Spending Less Time with Your Phone and Why It Matters

These days, our phones tell us everything.  We can see what everyone’s having for lunch via Instagram, check the news and the weather, map our bike rides, reserve parking, order coffee, transfer money, lock the door, turn on the lights, turn off the coffeepot .. you get the idea.  Hey, we can even make a phone call!

Mobile phone addiction is practically built in.  You may have an idea sometimes that you are spending too much time on your device.  Maybe the third time you have to charge it each day is a clue.  So what?  Is a digital detox the answer?  Sweat it out and break the cycle?  Sure, that’s one way – likely to lead to a social media binge trying to catch up on everything.  There has to be some comfortable middle ground, right?

They say knowledge is power. A good place to start to see where you’re spending your time is right in the settings on your iPhone.  Go to Settings >Battery and scroll down to where it displays the usage.  Right at the top you’ll see what your phone is working hardest at.  Sometimes that’s all you need – knowledge.  If you’re a will-powered person, you can apply it simply by consciously decreasing the time you spend on those top activities.

What if there’s no clear leader? What if your display uses the most battery?  Well, that means your phone is on, it’s just not powering a specific app most of the time.  In this case, try adjusting your notifications settings.  You can adjust each app individually by going to Settings >Notifications and clicking on each one to customize the type and frequency of notifications.  An easy tweak to your Do Not Disturb configuration.  You can schedule times where your phone is quiet or customize the behavior whenever you choose the feature (the crescent moon shaped icon in your control center – a swipe up from the bottom on iPhones – is your Do Not Disturb switch).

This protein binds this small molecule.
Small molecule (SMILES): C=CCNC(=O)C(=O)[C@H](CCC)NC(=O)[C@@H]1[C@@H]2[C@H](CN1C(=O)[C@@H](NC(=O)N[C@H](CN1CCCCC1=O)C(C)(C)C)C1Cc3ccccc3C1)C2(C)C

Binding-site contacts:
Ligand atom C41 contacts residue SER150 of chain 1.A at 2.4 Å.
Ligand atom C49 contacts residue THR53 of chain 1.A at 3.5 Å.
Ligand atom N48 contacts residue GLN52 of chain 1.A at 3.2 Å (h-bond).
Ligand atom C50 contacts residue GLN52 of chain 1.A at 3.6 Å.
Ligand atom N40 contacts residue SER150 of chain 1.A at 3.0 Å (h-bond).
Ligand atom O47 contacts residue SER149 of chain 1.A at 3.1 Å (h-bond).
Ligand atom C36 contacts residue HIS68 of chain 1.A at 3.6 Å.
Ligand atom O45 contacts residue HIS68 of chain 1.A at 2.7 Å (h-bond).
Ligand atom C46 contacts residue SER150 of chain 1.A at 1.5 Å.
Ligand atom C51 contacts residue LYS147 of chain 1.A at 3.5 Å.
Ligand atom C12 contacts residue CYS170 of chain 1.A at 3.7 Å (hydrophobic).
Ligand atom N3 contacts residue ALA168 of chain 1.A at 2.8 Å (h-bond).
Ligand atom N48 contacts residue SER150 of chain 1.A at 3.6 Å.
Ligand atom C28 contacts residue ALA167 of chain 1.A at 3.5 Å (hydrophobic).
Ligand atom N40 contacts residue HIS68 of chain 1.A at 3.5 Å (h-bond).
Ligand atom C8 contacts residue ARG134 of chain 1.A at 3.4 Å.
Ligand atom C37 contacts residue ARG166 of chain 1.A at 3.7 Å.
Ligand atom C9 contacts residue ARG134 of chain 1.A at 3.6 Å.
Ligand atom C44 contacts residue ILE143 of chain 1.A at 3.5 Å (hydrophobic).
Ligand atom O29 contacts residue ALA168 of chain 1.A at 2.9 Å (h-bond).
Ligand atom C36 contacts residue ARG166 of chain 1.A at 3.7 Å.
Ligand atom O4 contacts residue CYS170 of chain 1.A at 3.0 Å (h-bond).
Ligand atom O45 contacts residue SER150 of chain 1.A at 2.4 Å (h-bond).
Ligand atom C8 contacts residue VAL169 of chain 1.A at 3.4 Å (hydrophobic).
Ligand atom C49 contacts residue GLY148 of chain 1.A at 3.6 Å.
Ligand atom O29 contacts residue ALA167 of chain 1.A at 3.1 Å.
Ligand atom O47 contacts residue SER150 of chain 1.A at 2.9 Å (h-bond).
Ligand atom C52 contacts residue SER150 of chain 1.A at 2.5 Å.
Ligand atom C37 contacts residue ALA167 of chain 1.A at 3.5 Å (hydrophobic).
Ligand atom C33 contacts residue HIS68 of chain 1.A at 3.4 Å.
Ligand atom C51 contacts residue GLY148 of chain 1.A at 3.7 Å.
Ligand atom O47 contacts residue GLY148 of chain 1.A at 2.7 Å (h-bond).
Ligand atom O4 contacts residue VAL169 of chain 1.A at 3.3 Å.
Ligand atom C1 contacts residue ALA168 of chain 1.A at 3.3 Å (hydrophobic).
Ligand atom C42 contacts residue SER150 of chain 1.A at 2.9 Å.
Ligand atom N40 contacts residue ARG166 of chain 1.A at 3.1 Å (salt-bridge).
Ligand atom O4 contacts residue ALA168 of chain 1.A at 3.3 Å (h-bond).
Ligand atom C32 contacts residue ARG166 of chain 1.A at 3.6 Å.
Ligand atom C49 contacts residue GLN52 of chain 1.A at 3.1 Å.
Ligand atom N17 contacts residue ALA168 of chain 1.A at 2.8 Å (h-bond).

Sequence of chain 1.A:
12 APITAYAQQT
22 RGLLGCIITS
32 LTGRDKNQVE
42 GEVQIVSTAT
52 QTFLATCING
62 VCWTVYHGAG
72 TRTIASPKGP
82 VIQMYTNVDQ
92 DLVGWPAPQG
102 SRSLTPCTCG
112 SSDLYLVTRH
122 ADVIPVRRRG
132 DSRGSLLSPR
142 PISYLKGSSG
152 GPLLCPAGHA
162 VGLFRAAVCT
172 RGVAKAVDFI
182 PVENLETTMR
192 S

One super fix is to turn off your Background App Refresh.  This will not only save your battery, but will reduce your notifications as well.  Disabling the background refresh will also help you set aside a clear time to check important apps, like mail.  (If you’re into serious organizing of your mail, check out this boss tip.)  You can also make adjustments in other apps.  FaceBook allows you to put your friends in “lists” so you can see just the updates of people in that category.  Read this helpful tutorial to find out how to set that up.

There is also the issue of perception.  How many times do you open your phone each day?  60 – 100?  More?  What’s measured, improves, as they say.  There aren’t a lot of apps for iOS that track usage.  We found one that seems hopeful called RealizD.  It tracks: screen time, pickups, time between pickups, times of day pickups occur, tells you your busiest day of the week and allows you to set goals for yourself (then reminds you when you’re getting close).  It’s a free app, with options to pay for “family tracking” and some other advanced features.  For getting a reality check, the free version works just fine.

So, why is it important to have this information?  If everyone else is hunched over their phones, who cares if you are too?  Well, it matters.  As my gramma used to say “Because. That’s why.”  Even if you haven’t walked into a lamp post yet, you’re still missing out.  You can’t smell a cool spring breeze, pet your dog or feel the sun on your face through your phone.  Even though Siri can tell you a joke, or get you directions or remember your mom’s birthday, she is not your friend.

Spending less time on your phone hopefully translates to spending more time doing the things you used to just monitor.  Meet up with friends (or at least talk instead of read updates).  Your phone is a tool.  An amazing, useful, helpful tool and that’s all.  Learn how to use it to make your life more full by making it work for you.  And every so often, turn it off (or at least, let it rest).

 

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